Robert Craig Knievel, Jr., aka Evel Knievel, has passed on. My mother adored him, and now he is gone, as indeed, she is also gone.
He was crazy, and everyone in the 70s loved him for it. This was back in the day, before everybody did weird things to get on TV. Evel Knievel was ahead of his time, and understood public relations. He would talk to anyone, any time. About himself, of course.
Knievel was a pole vaulter, hockey player, and insurance salesman, before getting into the motorcycle business. He was a bust as a salesman, but soon found his calling as a professional motorcycle-daredevil, jumping over a box of rattlesnakes, mountain lions, a cargo van, a speeding motorcycle, Greyhound buses, double decker-buses (in London) and cars. Lots and lots of cars. As a child, I watched with heart pounding as he smashed into the pavement, again and again, one of the famous filmed intros to ABC's WILD WORLD OF SPORTS.
One of his biggest disasters was his jump over the fountains at Caesars Palace, which made him ultra-mega-famous, but left him in a coma for 29 days. At some point, it seems he broke nearly every bone in his body, while doing daredevil jumps at $25,000 a clip. Going to see Evel in one of these shows was like going to see a rock star or a concert, and people lined up for the opportunity.
The Snake River Canyon jump was first conceived because the US Government would not allow Evel to jump over the Grand Canyon, which is a national park, after all. I recall conversations on late night TV, in which it was posited that he might jump from skyscraper to skyscraper (later seen in THE MATRIX), and it was thought he might actually be insane, but nobody cared. He broke a record selling tickets at the Houston Astrodome, as he also broke a record on February 28, 1971, jumping over 19 cars in Ontario, California.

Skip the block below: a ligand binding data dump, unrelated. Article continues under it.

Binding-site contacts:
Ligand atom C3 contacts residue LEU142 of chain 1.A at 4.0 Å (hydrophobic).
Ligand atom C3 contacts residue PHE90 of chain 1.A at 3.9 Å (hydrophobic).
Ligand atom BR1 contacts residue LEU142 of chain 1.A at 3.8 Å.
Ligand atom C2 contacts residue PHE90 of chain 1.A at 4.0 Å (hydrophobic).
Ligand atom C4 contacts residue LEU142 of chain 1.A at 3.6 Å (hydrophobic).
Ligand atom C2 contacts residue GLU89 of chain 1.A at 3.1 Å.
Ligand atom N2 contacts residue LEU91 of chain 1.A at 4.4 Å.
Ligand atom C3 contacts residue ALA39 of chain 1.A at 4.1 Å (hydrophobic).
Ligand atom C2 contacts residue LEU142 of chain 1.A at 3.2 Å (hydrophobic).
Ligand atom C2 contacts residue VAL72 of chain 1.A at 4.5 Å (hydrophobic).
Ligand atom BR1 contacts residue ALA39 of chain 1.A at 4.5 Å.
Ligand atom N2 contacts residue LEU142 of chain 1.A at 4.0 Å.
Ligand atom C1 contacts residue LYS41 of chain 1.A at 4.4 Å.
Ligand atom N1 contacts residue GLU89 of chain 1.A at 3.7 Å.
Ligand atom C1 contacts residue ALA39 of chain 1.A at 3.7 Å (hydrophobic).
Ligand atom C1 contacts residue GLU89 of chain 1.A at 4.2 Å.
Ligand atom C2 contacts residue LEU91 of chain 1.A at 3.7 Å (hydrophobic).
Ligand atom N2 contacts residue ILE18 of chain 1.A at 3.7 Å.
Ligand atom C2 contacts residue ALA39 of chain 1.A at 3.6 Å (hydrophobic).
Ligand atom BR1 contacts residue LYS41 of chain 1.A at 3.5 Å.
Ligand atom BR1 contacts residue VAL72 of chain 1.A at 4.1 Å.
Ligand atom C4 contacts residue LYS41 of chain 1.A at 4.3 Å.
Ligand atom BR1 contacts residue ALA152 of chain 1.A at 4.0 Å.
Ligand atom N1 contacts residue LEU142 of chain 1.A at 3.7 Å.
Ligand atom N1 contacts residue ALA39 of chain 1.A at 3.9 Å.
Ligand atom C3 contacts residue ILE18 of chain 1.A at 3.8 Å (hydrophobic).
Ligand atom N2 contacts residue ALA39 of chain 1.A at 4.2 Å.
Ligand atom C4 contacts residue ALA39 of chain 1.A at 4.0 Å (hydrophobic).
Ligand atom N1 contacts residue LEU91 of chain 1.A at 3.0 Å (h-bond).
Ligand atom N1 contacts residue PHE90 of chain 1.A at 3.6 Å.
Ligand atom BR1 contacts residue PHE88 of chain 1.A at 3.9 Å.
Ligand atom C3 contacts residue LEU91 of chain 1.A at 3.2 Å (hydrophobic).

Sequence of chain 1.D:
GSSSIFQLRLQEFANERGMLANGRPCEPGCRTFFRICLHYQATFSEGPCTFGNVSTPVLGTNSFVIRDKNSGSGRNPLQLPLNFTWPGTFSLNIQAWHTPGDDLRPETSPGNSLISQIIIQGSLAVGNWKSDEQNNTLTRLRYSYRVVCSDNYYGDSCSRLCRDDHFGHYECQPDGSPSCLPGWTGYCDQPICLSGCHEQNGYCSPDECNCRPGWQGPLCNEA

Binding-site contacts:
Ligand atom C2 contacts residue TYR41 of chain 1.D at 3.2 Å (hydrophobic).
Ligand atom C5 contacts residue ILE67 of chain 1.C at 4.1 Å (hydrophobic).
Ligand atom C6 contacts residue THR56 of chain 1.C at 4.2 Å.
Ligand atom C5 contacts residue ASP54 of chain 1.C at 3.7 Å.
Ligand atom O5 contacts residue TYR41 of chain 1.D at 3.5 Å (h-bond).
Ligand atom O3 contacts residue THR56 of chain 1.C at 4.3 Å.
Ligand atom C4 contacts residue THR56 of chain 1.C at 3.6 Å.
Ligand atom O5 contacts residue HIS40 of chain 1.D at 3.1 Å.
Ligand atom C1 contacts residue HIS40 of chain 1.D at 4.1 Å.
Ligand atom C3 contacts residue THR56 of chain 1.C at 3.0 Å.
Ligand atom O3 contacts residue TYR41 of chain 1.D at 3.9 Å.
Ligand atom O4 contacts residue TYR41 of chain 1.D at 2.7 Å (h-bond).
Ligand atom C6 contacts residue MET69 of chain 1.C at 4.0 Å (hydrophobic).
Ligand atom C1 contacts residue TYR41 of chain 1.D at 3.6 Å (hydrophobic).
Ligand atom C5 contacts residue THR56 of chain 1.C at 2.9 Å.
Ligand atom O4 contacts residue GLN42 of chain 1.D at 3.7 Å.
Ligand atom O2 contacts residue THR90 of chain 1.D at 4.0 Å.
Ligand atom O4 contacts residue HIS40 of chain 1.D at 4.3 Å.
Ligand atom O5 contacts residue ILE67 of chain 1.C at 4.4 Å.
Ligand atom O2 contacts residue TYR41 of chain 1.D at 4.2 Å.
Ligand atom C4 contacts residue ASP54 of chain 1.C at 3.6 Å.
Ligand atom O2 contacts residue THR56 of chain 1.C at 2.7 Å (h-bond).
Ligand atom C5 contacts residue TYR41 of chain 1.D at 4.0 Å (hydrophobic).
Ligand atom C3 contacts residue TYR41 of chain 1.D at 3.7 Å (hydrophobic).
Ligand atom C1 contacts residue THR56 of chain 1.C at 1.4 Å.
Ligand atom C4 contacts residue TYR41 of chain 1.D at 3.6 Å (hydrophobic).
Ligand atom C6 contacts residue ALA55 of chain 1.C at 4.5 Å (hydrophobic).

Weirdscifi describes the Snake River Canyon jump:
He brawled, he drank, he got hepatitis, he filed for bankruptcy. He was sued by the state of Montana for back taxes. He was busted for soliciting an undercover policewoman, as well as possessing illegal firearms. He also played himself on The Bionic Woman and his likeness was made into a plastic toy action-figure for little boys across the USA.
Knievel hired former Navy engineer Bob Truax to build a rocket-powered Sky-Cycle. The Sky-Cycle cost over $150,000 and was unsuccessful in clearing the canyon in test runs. Despite this, Knievel decided to make the attempt.
“I didn’t think I even had a 50-50 chance to make it,” Knievel remembers. “Everyone told me not to do it, but I was determined to keep my word, so I climbed up and got strapped in. When I punched that power button I thought, ‘God, here I come.’”
The parachute of the Sky-Cycle deployed almost immediately after launching and Knievel fell to the riverbank hundreds of feet down in the canyon. He escaped with minor injuries.
Evel Knievel became a Christian earlier this year, and it is my prayer that he rest in peace. He was always big, it was the canyons that got small.
Listening to: Red Hot Chili Peppers - Hollywood (Africa)